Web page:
• Cr Paul Antonio, Mayor, Toowoomba Regional Council.

ARA and ALC were also proud to announce the 2020 Inland Rail Conference will be held in Albury Wodonga, with the two-day conference to incorporate visits to Albury’s Nexus Industrial Precinct and Wodonga’s Logic Centre.

Through the presentations and a series of interactive discussion with expert panellists, this year’s conference identified a number of key themes and priority actions that governments and industry must now work collaboratively to pursue:

  • Interconnectivity is everything. While Inland Rail will play a critical role as a ‘spine’ in our freight network, it will ultimately rely on connections to other key freight infrastructure, including intermodal hubs and ports.
  • Collaboration between governments is essential. Governments at all levels right along the alignment need to be working together. This will ensure landholders and communities are supported during planning and to share in the benefits of Inland Rail as soon as possible. Delegates urged the Queensland government and the Commonwealth to sign the Intergovernmental Agreement that will allow construction work in Queensland to begin.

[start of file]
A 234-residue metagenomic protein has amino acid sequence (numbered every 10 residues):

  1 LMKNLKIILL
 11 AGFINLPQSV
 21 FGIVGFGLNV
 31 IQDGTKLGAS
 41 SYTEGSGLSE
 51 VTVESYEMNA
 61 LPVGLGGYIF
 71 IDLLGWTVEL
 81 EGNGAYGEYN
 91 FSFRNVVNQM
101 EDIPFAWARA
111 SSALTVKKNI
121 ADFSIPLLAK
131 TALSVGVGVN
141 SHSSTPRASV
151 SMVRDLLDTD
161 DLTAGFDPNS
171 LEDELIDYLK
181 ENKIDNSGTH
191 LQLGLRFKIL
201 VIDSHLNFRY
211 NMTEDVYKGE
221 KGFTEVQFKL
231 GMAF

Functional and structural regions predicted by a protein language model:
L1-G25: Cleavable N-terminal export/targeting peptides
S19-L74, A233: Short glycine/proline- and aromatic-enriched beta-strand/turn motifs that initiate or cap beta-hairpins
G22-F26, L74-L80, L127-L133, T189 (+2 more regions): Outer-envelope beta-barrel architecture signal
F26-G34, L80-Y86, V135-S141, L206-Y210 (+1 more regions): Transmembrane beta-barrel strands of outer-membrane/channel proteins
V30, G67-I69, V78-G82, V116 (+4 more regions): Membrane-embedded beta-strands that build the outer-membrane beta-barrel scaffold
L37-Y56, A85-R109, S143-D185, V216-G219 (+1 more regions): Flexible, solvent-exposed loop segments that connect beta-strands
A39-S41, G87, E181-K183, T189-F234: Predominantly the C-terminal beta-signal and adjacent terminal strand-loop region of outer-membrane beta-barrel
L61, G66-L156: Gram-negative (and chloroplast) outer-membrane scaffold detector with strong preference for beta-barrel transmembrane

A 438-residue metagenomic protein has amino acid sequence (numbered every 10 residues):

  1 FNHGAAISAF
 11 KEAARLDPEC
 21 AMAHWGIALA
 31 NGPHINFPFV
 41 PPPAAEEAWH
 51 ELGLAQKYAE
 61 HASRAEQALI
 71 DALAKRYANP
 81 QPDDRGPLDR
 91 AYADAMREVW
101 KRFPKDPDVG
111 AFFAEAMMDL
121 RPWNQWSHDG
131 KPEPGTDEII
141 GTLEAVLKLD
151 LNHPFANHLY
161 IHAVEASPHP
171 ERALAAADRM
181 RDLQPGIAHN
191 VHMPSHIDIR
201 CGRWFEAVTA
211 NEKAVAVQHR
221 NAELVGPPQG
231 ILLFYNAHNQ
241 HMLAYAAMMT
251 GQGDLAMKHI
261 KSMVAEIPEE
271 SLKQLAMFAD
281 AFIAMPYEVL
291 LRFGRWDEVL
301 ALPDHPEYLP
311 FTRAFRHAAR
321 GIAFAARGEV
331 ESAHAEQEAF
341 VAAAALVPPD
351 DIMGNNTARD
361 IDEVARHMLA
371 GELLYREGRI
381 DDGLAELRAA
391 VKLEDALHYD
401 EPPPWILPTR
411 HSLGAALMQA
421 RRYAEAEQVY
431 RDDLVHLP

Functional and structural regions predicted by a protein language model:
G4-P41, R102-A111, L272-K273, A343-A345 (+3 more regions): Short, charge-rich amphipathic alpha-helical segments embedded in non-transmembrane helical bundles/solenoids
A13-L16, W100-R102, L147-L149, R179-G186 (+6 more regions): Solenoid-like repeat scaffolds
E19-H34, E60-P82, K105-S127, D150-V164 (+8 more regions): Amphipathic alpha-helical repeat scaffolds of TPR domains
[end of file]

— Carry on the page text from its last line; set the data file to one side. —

• Port connectivity is critical. Separation of passenger and freight rail in our cities is critical for our supply chain efficiency. The release of the joint study undertaken by the Commonwealth and Queensland governments into freight rail links between the Acacia Ridge and the Port of Brisbane should be expedited.
  • Getting the balance right. To maximise the benefits of Inland Rail, complementary investment and regulatory reform is required across four key critical areas; road pricing; data capture and sharing; achieving the right modal balance across modes and getting terminals right.